|The Diamondbacks negotiated a trade to retain major league Rule 5 selection Brett Lorin, sending 20-year-old righthander Robby Rowland to the Pirates as compensation. Arizona promptly outrighted the 25-year-old Lorin to Double-A Mobile.
After acquiring the rights to Lorin, the Diamondbacks, remarkably, have retained their past four Rule 5 picks, a stretch that encompasses two general managers in Josh Byrnes and current head honcho Kevin Towers. A quick rundown: The D-backs kept lefty Joe Paterson, their 2010 selection, in the major league bullpen all of last season (and he struck out the only batter he faced in the Division Series); they retained 2009 pick Zach Kroenke, another lefty, for no compensation and carried him on the 40-man roster for two seasons; and they worked out a trade to keep catcher James Skelton, their 2008 selection, in the organization—though they released him a year after acquisition. Perhaps Arizona still feels lingering organizational guilt for losing Dan Uggla in the 2005 Rule 5 draft.
The Pirates have received mostly positive results when buying low on pitchers with promise who have hit on hard times, pitchers like Rowland, a third-round pick out of high school in 2010 who has been hit hard in pro ball. For example, righthanders Joel Hanrahan, James McDonald and Charlie Morton cost very little to obtain, and that trio now constitutes Pittsburgh’s closer and top two starters. Likewise, lefty Jeff Locke joined the organization along with Morton in the 2009 Nate McLouth trade, and the 2006 second-rounder has pitched well enough in the high minors to suggest he’ll have a big league career. However, the book is still open on righty Tim Alderson, the 2007 first-round pick whom the Pirates acquired for Freddy Sanchez and who has spent the past three seasons marooned at Double-A Altoona.
|Robby Rowland, rhp
Born: Dec. 15, 1991 in Cloverdale, Calif.
Ht.: 6-6. Wt.: 205. Bats: B. Throws: R.
School: Cloverdale (Calif.) HS.
Career Transactions: Selected by Diamondbacks in third round of 2010 draft; signed June 17, 2010.
Rowland repeated the Rookie-level Pioneer League last season and owns a career 6-13, 7.01 record (1.60 WHIP) through 28 starts for Missoula. Take those numbers with at least a tiny grain of salt: The Osprey play in an extreme hitter’s park in the most extreme hitter’s league in the minors. (The Missoula team ERA is north of 5.00 over the past two seasons.) Rowland shows fine control of fairly ordinary stuff, but his tall, athletic frame and clean mechanics suggest he could develop into the next Brett Lorin—or perhaps more. He pitches at 88-92 mph but with solid sinking and tailing action, while his changeup (also referred to as a forkball in 2010) often shows plus tumbling action. His slider is ahead of his slow curveball, but both are fringy pitches now. Rowland’s father Rich, a catcher, spent parts of six seasons in the big leagues and his older brother Richie played in the Diamondbacks system in 2010.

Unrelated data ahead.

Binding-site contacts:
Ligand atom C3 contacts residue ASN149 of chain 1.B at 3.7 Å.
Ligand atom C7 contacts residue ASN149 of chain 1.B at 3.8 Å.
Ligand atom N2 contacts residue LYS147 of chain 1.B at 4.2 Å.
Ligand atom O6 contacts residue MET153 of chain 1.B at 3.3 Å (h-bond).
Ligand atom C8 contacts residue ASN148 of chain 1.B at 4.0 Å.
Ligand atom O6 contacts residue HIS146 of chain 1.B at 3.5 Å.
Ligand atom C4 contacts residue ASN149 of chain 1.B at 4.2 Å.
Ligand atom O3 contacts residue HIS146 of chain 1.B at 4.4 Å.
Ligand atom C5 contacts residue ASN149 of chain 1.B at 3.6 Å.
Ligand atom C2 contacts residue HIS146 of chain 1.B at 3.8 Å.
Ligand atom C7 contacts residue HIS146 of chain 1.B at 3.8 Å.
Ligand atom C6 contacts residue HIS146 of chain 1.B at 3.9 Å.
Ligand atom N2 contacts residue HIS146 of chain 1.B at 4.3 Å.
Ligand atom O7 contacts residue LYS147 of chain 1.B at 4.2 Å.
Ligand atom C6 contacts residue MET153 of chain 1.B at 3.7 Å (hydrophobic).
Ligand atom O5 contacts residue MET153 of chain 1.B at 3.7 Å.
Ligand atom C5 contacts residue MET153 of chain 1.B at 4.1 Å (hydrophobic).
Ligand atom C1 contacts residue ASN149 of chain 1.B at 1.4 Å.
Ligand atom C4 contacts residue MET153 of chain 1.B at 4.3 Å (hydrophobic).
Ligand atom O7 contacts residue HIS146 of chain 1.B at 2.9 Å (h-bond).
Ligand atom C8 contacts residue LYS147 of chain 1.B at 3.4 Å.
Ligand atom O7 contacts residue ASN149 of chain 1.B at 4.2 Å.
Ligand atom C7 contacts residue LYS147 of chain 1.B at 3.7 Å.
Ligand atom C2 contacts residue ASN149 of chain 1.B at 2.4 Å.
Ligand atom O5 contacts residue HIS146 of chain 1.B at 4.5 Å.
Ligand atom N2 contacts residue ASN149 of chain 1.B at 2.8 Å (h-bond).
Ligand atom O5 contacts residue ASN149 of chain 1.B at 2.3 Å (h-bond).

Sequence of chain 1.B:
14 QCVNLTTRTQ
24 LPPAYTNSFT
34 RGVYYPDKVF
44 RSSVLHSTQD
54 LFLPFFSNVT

|Brett Lorin, rhp
Born: March 31, 1987 in Fountain Valley, Calif.
Ht.: 6-7. Wt.: 245. Bats: L. Throws: R.
School: Long Beach State.
Career Transactions: Selected by Mariners in fifth round of 2008 draft; signed June 7, 2008 … Traded by Mariners with C Jeff Clement, SS Ronny Cedeno and RHPs Nathan Adcock and Aaron Pribanic to Pirates for RHP Ian Snell and SS Jack Wilson, July 29, 2009 … Selected by Diamondbacks from Pirates in Rule 5 major league draft, Dec. 8, 2011.
Lorin commands three pitches and could fit at the back of a rotation or in a middle-relief role. He sits 88-91 mph and hits both sides of the plate with his two-seam fastball, while mixing in sliders and changeups that flirt with being average pitches. Though old for the Florida State League last season as a 24 year old, Lorin performed well against the competition, finishing third in ERA (2.84) and WHIP (1.04) and fourth in opponent average (.230). He was especially sharp in eight relief appearances, notching a 29-4 K-BB ratio and allowing 24 hits in 32 innings.